A Proposal for Supporting Journalists as Agents of Change
Contributors: Scott Hall, Peggy Holman, Matlho Kgosi, Chris Peck, Jim Schaffer, Michael Skoler
This proposal focuses on inspiring and supporting working journalists and managers to seek change that will connect news organizations deeply with their communities and audiences. This change must start by connecting journalists with the passion and goals that brought them into the profession.
We are proposing to create a series of mid-career training/experience sessions that build on one other and an organization that will allow participants to stay connected and support each other between and after training sessions.
We will create two training programs, each lasting approximately one week. The two courses will invigorate journalists and managers to understand the need for change and envision how to change their organizations. They will also offer practical advice for leading change from wherever they sit in the organization.
• Reflective journalism: Connecting with our passion and purpose
o The course will use exercises, case studies and experience sharing to help journalists connect with their original passion and goals for entering the profession. After reconnecting with the “inner journalist,” participants will be asked to discuss and shape a vision for how to change their news organizations to support the passion and purpose common to those who enter journalism. This will be based on community connection.
o The content on leading change will focus primarily on how people who can become informal leaders of change and the need for change to come from the ranks of news organizations and not from the top down.
• Engaging the Audience
o The course will will use exercises, case studies and experience sharing to look at journalism within its purpose of engaging the audience. It will help participants tie the goals they embrace for journalism with the community connection needed to achieve those goals. In particular, it will shape a new perspective on the impact of various types of reporting. Its aim will be to provide “an appreciative lens for hard news” that empowers audiences rather than discourages them.
o The practical content in leading change will look at the issues and challenges more from the perspective of news leaders and managers than reporters, editors and producers.
The project will partner with one or two leading mid-career journalism programs (e.g., Nieman Fellowship, Knight Fellowship, Michigan Fellowship) and will test the courses with current fellows. The training creation team will debrief with the participants and refine the courses based on these discussions.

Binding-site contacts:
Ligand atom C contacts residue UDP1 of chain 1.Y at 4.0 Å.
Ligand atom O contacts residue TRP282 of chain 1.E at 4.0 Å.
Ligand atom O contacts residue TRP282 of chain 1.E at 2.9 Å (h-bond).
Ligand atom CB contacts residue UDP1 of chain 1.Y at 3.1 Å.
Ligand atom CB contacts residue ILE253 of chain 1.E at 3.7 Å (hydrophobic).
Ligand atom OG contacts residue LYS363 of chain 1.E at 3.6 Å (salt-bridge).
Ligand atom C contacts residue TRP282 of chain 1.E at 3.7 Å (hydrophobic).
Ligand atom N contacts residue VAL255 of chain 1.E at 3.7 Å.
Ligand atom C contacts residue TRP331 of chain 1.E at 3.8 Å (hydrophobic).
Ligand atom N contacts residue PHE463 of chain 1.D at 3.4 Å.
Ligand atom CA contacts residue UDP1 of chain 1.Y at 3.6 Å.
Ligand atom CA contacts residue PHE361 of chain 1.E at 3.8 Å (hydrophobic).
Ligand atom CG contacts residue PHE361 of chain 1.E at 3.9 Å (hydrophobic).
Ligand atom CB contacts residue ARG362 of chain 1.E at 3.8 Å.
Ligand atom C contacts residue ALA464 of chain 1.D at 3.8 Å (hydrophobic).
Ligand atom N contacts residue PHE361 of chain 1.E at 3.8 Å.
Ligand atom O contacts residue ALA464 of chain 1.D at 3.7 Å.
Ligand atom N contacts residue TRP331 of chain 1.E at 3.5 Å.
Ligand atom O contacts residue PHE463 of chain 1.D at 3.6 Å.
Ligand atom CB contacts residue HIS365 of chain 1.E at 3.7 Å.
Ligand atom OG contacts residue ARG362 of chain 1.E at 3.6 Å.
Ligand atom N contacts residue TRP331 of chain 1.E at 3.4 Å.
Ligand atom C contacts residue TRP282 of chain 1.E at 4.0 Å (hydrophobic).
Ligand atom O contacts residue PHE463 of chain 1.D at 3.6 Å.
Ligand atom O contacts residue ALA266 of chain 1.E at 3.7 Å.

The project will partner with a journalism center, possibly the new Center for Innovation in Journalism at American Public Media in Minnesota, to provide the administrative home for the project, and to run ongoing training sessions throughout the year. These sessions will be available to individual journalists coming from many organizations or offered on-site to specific newsrooms that are interested in starting a change initiative.
In this phase, the project will create a set of ongoing means (i.e., newsletters, wikis, reunion/seminars) to connect all those who have participated in courses to share their experiences, both successes and failures, and to provide mutual support for working on change projects within their news organizations. This will establish, track and support a community of innovators in journalism.
The project will also create two more training sessions to expand understanding and creative approaches to change.
• Marrying Historic values to New Technology
o This course will focus on why values should determine use of new media technology and how that technology can enable media organizations to practice their values and meet their goals.
• Experimental journalism
o This course will focus on how organizations can use “greenhousing” techniques to foster internal experimentation. It will encourage participants to experiment with fresh approaches to newsgathering and storytelling based on community involvement and will allow people to share and gain advice/tools for changing the culture within their organizations to allow experimentation.
We expect the project to both use and help identify case studies of change in journalism in conjunction with a handbook for change in journalism being created by Peggy Holman of The Open Circle Company and Jim Schaffer of the University of Southern Maine.